It’s the word Liberal MP Philip Ruddock uses over and over again (11 times in five minutes) to defend one of the world’s most controversial immigration systems - the one he helped to design as a Howard government minister.
“You can’t have a successful [immigration] program that lacks integrity. That means you need to have integrity around migration selection and you need to make sure that there’s no rorting,” he said.
“You also need to ensure that if you have an open door, you don’t allow people to slip in through the window.”
It’s a provocative metaphor to describe the hardline asylum seeker policies he helped create as immigration minister under Liberal prime minister John Howard from 1996-2003.
Ruddock is now 72, and in his 43rd year in parliament. As Europe grapples with a refugee crisis and speculation over whether the Paris attackers were among the thousands of refugees who crossed Europe to escape the conflict in the Middle East, he is unapologetic about his work as immigration minister.
Before the parliament now are amendments that would see 112 children taken out of mainland detention centres, and Ruddock is adamant the laws shouldn’t be passed.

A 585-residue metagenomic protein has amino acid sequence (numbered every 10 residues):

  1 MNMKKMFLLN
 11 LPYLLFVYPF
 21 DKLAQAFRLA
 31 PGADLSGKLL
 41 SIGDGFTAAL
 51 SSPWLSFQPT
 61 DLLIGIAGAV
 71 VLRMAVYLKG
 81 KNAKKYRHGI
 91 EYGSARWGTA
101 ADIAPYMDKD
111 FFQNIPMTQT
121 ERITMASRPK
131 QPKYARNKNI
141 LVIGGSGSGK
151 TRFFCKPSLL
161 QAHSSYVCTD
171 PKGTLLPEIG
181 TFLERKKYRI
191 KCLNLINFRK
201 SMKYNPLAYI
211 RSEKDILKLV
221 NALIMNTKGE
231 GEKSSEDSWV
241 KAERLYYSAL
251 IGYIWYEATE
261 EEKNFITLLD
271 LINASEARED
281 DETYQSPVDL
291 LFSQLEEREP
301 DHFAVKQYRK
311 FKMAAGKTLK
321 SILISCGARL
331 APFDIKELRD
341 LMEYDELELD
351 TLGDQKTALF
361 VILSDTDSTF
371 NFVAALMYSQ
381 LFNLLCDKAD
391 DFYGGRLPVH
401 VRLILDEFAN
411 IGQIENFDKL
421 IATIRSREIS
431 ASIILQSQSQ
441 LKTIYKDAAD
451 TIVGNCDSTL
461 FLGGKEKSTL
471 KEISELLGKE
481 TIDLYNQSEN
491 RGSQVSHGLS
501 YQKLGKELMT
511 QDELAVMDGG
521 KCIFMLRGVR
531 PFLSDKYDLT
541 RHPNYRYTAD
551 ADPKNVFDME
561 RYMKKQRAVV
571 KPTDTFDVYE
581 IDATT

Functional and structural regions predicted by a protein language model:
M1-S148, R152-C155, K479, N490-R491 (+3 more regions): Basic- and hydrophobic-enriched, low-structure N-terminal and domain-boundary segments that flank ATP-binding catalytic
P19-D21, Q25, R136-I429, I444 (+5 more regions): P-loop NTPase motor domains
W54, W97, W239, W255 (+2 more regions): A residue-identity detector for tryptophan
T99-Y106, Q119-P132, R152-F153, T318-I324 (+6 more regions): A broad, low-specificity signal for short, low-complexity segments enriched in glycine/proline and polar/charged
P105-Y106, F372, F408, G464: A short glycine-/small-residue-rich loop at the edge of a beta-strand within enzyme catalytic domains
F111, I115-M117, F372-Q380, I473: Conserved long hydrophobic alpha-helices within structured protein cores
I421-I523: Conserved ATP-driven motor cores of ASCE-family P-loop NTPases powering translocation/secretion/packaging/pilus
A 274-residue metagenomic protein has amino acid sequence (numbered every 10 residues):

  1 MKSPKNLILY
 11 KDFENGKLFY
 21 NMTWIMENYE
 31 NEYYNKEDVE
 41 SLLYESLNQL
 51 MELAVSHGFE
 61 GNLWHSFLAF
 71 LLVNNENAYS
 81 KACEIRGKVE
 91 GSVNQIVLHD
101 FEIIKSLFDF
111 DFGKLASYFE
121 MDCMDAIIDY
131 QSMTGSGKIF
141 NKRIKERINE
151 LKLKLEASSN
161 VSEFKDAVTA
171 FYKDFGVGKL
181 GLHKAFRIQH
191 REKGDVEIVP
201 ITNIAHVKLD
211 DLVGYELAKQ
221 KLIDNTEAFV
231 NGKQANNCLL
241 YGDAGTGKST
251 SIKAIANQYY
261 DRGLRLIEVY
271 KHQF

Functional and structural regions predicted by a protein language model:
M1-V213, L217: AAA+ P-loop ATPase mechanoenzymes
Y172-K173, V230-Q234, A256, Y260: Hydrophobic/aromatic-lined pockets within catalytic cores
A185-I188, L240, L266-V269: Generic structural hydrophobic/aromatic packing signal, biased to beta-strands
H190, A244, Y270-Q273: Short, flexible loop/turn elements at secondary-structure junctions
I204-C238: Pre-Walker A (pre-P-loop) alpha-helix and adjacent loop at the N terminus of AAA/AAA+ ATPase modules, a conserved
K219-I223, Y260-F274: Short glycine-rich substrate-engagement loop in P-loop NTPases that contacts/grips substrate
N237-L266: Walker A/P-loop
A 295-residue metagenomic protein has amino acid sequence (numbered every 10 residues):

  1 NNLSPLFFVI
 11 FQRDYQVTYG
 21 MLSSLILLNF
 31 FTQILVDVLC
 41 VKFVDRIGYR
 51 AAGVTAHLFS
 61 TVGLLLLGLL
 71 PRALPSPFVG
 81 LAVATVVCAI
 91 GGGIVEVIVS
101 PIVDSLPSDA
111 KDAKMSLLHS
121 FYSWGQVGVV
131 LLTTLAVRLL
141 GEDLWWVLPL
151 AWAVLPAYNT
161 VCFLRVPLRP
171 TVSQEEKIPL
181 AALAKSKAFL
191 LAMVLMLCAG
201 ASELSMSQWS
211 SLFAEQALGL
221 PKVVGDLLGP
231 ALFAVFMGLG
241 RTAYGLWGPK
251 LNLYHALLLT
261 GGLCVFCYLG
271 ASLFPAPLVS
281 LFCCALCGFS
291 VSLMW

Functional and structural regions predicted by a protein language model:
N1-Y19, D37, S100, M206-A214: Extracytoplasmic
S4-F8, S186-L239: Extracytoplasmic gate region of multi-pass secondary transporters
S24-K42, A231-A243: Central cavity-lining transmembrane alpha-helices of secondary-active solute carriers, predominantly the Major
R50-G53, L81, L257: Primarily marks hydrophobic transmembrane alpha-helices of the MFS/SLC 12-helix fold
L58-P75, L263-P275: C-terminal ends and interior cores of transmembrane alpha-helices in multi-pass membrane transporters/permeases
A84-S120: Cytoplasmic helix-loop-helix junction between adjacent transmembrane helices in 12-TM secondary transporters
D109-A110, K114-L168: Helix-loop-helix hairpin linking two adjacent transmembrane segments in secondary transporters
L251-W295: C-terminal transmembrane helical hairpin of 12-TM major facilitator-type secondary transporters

He makes a direct link between asylum seeker children and terrorism.
“It’s totally unreasonable. A person who might be planning terrorist acts or has been linked with an inappropriate organisation, or has been rejected because of character concerns, can use their children to require them to be released,” says Ruddock.
“I know there are people of character concern – I can’t say of what specific concern – whose children are with them, and the argument is the children will not go if dad can’t come and so they remain in detention.”
“We say, we’re perfectly happy to release them, even mum can go, but the difficulty is that there is a character issue [with dad].”